Episode Six: The Cancer Distress Coach

Sophia Smith, PhD, MSW, is a two-time cancer survivor, so she’s well acquainted with the anxiety that persists after treatment ends.

Through her research, she’s learned that many cancer survivors also struggle with post traumatic stress syndrome (PTSD). This led her to create an app called the Cancer Distress Coach.

In this episode of Voices of Duke Health, Dr. Smith is joined by Bridget Koontz, MD, who shares how her patients responded to the app.

Dr. Smith is an associate professor in the Duke School of Nursing. Dr. Koontz is an associate professor of radiation oncology.




Karisma Sriram: This is Voices of Duke Health. I’m Karishma Sriram. You’re about to hear from Dr. Sophia Smith. Today, she’s a researcher and teaches at the Duke School of Nursing. But she didn’t always imagine this path for herself.

Sophia Smith: My long story short is that I had grown up wanting to be a nurse. But when I was a teenager I was diagnosed with Hodgkin’s lymphoma and I was in treatment for two years. And when I was coming out of it I realized I really didn’t want to work in a hospital setting. And my other love was technology, so I went to school and and then upon graduation worked at IBM for over a decade. While I was at IBM, my husband and I were blessed with twin girls and when they were a year and a half old, I received my second cancer diagnosis—breast cancer. And at the time, we weren’t really sure if I was going to make it or not.

Karishma: Sophia and her husband decided that to maximize her chance of survival, she would leave the high-stress environment of IBM. So she went back to school—got her Master’s, then her PhD. And she started to get really interested in researching cancer survivorship.

Smith: So not, you know, how are we going to cure cancer, but how are we going to best support patients who are going through it and survivors who are past the treatment phase.

Karishma: So Sophia dove headfirst into answering that question. And her research led her to create something incredible—an app, called the Cancer Distress Coach. Today, we’re gonna hear all about the app, but first, it’s important to understand exactly what Sophia learned from her research.

Smith: One of the things I was always deeply interested in were these symptoms that no one ever really identified, back in the day. So my treatments for Hodgkin’s were back in the 70s. And while I was in school, I started to talk with a lot of the instructors and other students there to describe what these symptoms were like, and they said, geez, you know that sounds a lot like PTSD. And I said to them, I said, oh, well isn’t that for people who’ve been in the war and have, you know, in combat? And they said, yes, but there’s also this recognition now that a life threatening illness can precipitate PTSD. And we did a cross-sectional study for my dissertation and we found quite a strong prevalence of PTSD in these cancer survivors.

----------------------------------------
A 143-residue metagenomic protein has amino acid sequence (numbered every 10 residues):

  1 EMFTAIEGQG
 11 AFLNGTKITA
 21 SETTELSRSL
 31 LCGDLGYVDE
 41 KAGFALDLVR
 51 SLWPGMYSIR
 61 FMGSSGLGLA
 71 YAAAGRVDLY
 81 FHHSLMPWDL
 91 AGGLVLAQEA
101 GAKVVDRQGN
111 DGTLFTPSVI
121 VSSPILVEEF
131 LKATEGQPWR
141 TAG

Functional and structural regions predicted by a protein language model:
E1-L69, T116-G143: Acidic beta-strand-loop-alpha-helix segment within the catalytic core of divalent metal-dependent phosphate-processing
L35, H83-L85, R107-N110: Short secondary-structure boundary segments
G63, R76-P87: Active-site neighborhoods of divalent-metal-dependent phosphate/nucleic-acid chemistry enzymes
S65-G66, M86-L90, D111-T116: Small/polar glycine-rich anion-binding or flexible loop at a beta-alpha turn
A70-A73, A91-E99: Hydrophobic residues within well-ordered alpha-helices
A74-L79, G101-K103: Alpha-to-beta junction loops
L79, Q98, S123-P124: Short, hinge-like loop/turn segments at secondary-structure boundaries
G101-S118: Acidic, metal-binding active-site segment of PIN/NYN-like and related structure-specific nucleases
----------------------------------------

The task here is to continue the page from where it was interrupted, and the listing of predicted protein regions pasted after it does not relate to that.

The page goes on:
So five years later we decided to follow up with these individuals. What we found was not only were the symptoms still there for about one in three, but in many, they got worse. And the other finding that we had, were that those that were at highest risk were nonwhite, low-income, and female. So that’s what, kinda, for me, tied everything together. Okay, now we know what the symptoms are. Now we know that individuals are at risk for this. We know who those who are most at risk for this. They don’t have the resources. How do we get them something that they can use that’s low or no cost and that can be with them in the moment. And that’s what led me to the doorstep of the National Center for PTSD, to say, hey, do you want to collaborate? So together we embarked on this project. So Bridget perhaps that’s how you and I met in the early days. In fact, most of our patients did come from your clinic at Duke Regional.